Go basically never frees heap memory back to the operating system

October 6, 2018

Over on Reddit's r/golang, I ran into an interesting question about Go's memory use as part of this general memory question:

[...] However Go is not immediately freeing the memory, at least from htop's perspective.

What can I do to A) gain insight on when this memory will be made available to the OS, [...]

The usual question about memory usage in Go programs is when things will be garbage collected (which can be tricky). However, this person wants to know when Go will return free memory back to the operating system. This is a good question partly because programs often don't do very much of this (or really we should say the versions of malloc() that programs use don't do this), for various reasons. Somewhat to my surprise, it turns out that Go basically never returns memory address space to the OS, as of Go 1.11. In htop, you can expect normal Go programs to only ever be constant sized or grow, never to shrink.

(The qualification about Go 1.11 is important, because Go's memory handling changes over time. Back in 2014 with Go 1.5 or so, Go processes used a huge amount of virtual memory, but that's changed since then.)

The Go runtime itself initially allocates memory in relatively decent sized chunks of memory called 'spans', as discussed in the big comment at the start of runtime/malloc.go (and see also this and this (also)); spans are at least 8 KB, but may be larger. If a span has no objects allocated in it, it is an idle span; how many bytes are in idle spans is in runtime.MemStats.HeapIdle. If a span is idle for sufficiently long, the Go runtime 'releases' it back to the OS, although this doesn't mean what you think. Released spans are a subset of idle spans; when a span is released, it still counts as idle.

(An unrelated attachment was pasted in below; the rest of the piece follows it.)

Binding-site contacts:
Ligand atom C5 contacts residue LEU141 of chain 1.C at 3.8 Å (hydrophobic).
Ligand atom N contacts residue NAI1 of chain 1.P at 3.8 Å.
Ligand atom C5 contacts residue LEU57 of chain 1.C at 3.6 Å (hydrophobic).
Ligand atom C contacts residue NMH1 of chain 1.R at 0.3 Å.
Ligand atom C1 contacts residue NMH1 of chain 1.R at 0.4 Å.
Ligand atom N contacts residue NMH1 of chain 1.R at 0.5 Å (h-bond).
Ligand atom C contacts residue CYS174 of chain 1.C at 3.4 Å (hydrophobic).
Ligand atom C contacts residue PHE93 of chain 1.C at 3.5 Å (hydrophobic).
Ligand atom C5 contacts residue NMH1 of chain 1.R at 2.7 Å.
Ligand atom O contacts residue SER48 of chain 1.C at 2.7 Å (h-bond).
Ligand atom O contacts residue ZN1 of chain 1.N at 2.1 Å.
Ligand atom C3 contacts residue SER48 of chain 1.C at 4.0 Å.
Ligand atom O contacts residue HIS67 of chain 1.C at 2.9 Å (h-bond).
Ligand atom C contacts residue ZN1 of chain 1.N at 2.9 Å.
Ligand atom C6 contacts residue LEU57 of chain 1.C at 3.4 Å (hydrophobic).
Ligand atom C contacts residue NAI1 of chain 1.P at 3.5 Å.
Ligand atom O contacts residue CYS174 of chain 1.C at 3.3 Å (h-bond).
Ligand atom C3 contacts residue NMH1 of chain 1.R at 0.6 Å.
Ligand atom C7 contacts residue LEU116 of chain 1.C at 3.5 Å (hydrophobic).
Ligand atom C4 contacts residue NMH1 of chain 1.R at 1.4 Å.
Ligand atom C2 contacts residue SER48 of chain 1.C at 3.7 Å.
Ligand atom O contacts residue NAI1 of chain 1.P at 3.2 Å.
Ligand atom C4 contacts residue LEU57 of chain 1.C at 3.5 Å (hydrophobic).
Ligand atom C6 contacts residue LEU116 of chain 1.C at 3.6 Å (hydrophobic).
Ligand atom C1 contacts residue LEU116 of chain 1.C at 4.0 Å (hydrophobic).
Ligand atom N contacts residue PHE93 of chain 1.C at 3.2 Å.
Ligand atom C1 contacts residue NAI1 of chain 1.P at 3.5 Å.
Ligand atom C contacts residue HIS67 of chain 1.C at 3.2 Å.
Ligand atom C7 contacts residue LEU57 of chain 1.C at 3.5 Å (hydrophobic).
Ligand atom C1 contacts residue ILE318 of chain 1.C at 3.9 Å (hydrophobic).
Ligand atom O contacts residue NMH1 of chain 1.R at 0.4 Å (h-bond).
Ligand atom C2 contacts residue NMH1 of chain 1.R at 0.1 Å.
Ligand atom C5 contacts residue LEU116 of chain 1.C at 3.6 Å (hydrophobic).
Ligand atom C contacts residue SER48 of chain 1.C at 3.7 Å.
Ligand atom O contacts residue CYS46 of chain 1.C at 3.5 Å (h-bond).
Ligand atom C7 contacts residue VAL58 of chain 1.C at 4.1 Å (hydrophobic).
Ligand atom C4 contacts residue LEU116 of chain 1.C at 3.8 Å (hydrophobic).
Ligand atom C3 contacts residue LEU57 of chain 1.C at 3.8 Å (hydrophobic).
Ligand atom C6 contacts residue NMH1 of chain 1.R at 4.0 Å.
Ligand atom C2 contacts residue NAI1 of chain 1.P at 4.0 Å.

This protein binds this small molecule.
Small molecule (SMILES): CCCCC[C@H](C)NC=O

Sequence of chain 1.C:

(In theory the number of bytes of idle spans released back to the operating system is runtime.MemStats.HeapReleased, but you probably want to read the comment about this in the source code of runtime/mstats.go.)

Counting released spans as idle sounds peculiar until you understand something important; Go doesn't actually give any memory address space back to the OS when a span is released. Instead, what Go does is to tell the OS that it doesn't need the contents of the span's memory pages any more and the OS can replace them with zero bytes at its whim. So 'released' here doesn't mean 'return the memory back to the OS', it means 'discard the contents of the memory'. The memory itself remains part of the process and counts as part of the process size (it may or may not count as part of the resident set size, depending on the OS), and Go can immediately use such a released idle span again if it wants to, just as it can a plain idle span.

(On Unix, releasing pages back to the OS consists of calling madvise() (Linux, FreeBSD) on them with either MADV_FREE or MADV_DONTNEED, depending on the specific Unix. On Windows, Go uses VirtualFree() with MEM_DECOMMIT. On versions of Linux with MADV_FREE, I'm not sure what happens to your RSS after doing it; some sources suggest that your RSS doesn't go down until the kernel starts actually reclaiming the pages from you, which may be some time later.)

As far as I can tell from inspecting the current runtime code, Go only very rarely returns memory that it has used back to the operating system by calling munmap() or the Windows equivalent. In particular, once Go has used memory for regular heap allocations it will never be returned to the OS even if Go has plenty of released idle memory that's been untouched for a very long time (as far as I can tell). As a result, the process virtual size that you see in tools like htop is basically a high water mark, and you can expect it to never go down. If you want to know how much memory your Go program is really using, you need to carefully look at the various bits and pieces in runtime.MemStats, perhaps exported through net/http/pprof.

Written on 06 October 2018.
« My non-approach to password management tools
A deep dive into the OS memory use of a simple Go program »

Page tools: View Source, Add Comment.
Login: Password:
Atom Syndication: Recent Comments.

Last modified: Sat Oct 6 00:04:48 2018
This dinky wiki is brought to you by the Insane Hackers Guild, Python sub-branch.